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BWW Reviews: Music Marches To The Fore In The Paramount's Postcard-Pretty THE MUSIC MAN

If it were not for Rohm's and Rabe's remarkable, Broadway-quality voices, and an orchestra of a size that one hears far too rarely these days, the stars of this production might very well by scene designer Kevin Depinet and lighting designer Jesse Klug (both recent BroadwayWorld Chicago Award winners for their work last season). Depinet has provided one of the most beautiful bare-bones sets I have ever seen, and Klug has lit it to resemble every kind of two-dimensional artwork you can imagine, from construction paper silhouettes to landscape painting to stereopticon slides to classic tourist postcards. There isn't a lot of scenery going on, but the wide open spaces of the upper Midwest and the Queen Anne architecture of the first decade of the 20th century are etched with breathtaking clarity. It's just lovely!

Melissa Torchia has selected fetching gowns and dresses for the ladies, and a variety of suits and period pieces for the men. Jeff Dublinske's sound design renders every word intelligible, if obviously amplified. And the properties design by Sarah Ross seems inevitable and as charming as Professor Hill himself.

And the songs! From the a capella, proto-rap opening number, "Rock Island," to the dazzling dichotomy that is the juxtaposition of "Iowa Stubborn" and "Ya Got Trouble," to the seamless dialogue and singing of "If You Don't Mind My Saying So" and "Pick-a-Little, Talk-a-Little," the thrills of "Seventy-Six Trombones" and "Wells Fargo Wagon," the sheer beauty of "My White Knight" and "Till There Was You," and more--well you get the idea! Despite the humor and the heartwarming message, it really is the music that does it for me, and for many. And did I mention that you get an overture, an entr'acte and exit music! Oh yes. The joys are many. Many, indeed.

"The Music Man" is a show that everyone who cares about the American musical must see and understand. And this is a rare chance to see it in a high-quality staging, in a way that resembles the way it was originally performed. Did I mention that I teared up toward the end? And I don't have kids, either. What I do have is a love of music, a love of the American musical, and a love for the America that produced this show. And that, gentle readers, is more than enough reason that you should go west and see "The Music Man" in the next two weeks. You will regret it if you miss this extraordinary and moving evening of greatness. I guarantee it.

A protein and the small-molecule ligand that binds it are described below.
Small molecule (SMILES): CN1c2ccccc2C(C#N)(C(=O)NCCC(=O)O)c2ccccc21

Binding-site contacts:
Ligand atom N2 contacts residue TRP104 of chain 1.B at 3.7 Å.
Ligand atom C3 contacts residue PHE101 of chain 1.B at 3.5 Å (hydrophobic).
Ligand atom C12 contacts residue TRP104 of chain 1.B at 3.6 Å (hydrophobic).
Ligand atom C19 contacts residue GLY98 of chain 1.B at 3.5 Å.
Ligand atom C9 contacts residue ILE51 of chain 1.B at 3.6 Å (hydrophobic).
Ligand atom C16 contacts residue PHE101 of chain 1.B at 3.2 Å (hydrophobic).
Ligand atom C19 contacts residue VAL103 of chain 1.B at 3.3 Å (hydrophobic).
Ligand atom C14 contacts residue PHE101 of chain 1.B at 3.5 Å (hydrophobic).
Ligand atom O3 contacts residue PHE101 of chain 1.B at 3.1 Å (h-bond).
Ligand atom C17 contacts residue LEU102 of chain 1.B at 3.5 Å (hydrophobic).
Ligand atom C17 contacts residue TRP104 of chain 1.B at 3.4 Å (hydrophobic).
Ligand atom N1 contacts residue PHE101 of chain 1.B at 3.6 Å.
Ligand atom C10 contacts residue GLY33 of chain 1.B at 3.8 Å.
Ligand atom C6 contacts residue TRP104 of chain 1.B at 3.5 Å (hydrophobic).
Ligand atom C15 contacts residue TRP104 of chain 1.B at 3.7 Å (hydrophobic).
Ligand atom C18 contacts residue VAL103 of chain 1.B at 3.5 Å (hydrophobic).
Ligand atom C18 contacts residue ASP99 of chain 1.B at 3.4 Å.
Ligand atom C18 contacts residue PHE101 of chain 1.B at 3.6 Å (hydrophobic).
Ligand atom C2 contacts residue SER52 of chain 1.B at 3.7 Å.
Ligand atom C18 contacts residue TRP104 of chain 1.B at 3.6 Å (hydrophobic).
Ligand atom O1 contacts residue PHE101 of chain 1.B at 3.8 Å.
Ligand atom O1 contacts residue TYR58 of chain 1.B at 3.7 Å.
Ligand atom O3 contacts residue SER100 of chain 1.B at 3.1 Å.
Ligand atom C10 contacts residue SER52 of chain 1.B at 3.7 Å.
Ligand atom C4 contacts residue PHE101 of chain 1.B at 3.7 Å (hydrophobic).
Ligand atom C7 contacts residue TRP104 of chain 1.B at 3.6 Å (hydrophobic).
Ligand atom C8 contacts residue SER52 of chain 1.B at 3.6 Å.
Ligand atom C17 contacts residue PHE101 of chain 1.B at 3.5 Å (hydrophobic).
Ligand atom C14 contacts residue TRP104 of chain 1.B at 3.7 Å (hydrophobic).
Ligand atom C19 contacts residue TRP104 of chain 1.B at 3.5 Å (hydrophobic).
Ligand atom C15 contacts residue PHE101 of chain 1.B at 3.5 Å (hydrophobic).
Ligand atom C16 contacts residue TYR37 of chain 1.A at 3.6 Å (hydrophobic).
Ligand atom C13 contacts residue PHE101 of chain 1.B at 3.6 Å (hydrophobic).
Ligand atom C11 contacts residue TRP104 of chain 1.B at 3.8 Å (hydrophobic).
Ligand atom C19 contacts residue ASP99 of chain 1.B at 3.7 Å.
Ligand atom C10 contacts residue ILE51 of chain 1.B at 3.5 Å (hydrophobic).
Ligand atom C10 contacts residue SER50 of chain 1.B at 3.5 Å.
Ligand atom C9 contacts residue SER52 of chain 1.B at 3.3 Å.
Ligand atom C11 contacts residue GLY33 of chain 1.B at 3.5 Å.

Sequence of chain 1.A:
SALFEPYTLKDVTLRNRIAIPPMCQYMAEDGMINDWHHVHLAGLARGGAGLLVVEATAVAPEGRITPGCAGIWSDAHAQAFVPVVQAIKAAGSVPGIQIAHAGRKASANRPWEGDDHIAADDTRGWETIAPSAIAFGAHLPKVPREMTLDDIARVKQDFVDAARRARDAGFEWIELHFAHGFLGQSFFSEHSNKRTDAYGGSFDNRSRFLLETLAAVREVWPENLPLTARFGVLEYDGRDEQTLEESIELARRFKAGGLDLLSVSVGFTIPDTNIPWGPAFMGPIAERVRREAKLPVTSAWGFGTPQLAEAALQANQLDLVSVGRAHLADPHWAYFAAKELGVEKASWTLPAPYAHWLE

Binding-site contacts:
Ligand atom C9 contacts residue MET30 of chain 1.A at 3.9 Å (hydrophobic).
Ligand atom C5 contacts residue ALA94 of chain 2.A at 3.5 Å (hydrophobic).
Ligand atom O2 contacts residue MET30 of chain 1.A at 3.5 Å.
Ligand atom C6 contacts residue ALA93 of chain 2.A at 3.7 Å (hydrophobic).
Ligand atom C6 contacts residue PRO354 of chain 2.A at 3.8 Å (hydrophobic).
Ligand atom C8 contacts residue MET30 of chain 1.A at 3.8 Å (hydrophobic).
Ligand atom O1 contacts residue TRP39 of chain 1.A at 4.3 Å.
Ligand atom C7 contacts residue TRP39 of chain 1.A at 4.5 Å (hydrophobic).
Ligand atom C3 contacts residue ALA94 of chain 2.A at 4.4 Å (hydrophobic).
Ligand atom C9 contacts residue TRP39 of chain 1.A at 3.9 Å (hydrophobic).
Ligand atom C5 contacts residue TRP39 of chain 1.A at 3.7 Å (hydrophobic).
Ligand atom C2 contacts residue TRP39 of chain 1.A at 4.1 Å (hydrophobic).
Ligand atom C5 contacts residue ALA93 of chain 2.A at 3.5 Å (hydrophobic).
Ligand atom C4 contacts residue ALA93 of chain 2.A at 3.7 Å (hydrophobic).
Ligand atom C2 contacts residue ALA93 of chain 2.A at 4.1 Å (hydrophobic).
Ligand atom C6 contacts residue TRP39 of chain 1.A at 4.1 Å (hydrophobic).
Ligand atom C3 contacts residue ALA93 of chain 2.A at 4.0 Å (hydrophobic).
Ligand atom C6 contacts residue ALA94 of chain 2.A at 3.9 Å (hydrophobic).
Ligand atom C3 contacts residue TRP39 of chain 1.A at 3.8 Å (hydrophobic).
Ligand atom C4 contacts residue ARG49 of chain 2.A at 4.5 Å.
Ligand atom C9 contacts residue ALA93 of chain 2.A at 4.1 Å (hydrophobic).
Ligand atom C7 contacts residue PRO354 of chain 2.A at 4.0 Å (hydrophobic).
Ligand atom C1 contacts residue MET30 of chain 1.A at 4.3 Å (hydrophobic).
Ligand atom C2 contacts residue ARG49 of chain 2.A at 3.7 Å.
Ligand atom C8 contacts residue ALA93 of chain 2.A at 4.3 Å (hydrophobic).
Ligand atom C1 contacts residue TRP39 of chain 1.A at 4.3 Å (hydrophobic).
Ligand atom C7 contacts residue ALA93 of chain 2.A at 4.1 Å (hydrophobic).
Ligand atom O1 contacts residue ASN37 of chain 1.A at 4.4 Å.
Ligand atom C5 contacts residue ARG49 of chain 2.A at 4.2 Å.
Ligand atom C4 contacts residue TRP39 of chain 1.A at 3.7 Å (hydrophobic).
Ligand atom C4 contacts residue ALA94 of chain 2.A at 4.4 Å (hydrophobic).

THE MUSIC MAN runs through February 3, 2013, Wednesdays through Sundays, at the Paramount Theatre, 23 E. Galena Blvd. in Aurora, Illinois. Go to www.ParamountAurora.com for tickets, or phone 630-896-6666.


PHOTOS (from top): Emily Rohm and Stef Tovar; Stef Tovar and company; Mary Ernster, Johnny Rabe and Stef Tovar; Stef Tovar and company; Emily Rohm, Stef Tovar and company.

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Paul W. Thompson Paul W. Thompson, a contributor to BroadwayWorld.com since 2007, is a Chicago-based singer, actor, musical director, pianist, vocal coach, composer and commentator. His career as a performer, teacher and writer is centered at Paul W. Thompson Music, located in Chicago’s historic Fine Arts Building, where he teaches the great songs of Broadway to the next generation of musical theater performers. A native of Nashville, Tennessee, Paul was raised in a family of professional musicians and teachers, steeped in classical, gospel, country, pop, sacred and show music. Dubbed a “thin, winsome lad” at the age of 13 by a critic for the Nashville Banner, he earned two degrees in musical theater (a B.F.A. with Honors from Baylor University and an M.M. from the University of Miami, Florida), plus an M.B.A. with Distinction from DePaul University. Paul’s memberships include Actors’ Equity Association, the American Guild of Musical Artists, the National Academy of Recording Arts and Sciences (proud voter for the Grammy Awards!), the National Association of Teachers of Singing and New York’s Drama League.

Moving easily between the worlds of classical music, religious music, classic pop and musical theater, Paul has appeared onstage or in the orchestra pit in concerts, musicals, operettas and operas in 30 states and in Europe, in a career spanning more than 35 years. His Chicagoland stage credits include “Forever Plaid” at the Royal George Theater and twenty mainstage productions at Light Opera Works. Paul joined the Chicago Symphony Chorus in 1995 (he was Tenor I Section Leader for four years and sings on two Grammy-winning recordings), and is one of Chicago’s foremost liturgical singers, marking 20 years as a member of the choir at St. James Cathedral (Episcopal) in 2011.He has composed and arranged a number of anthems, hymns and songs for worship and concert use, and collaborates on the creation of new works of musical theater. Paul can be found on Monday nights watching showtune videos at the world-famous Sidetrack nightclub, the inspiration for his weekly column, “The Showtune Mosh Pit.” His proudest achievement is that he has seen the original Broadway production of every Tony Award-winning Best Musical since “Cats.” No, really. Since “Cats!”

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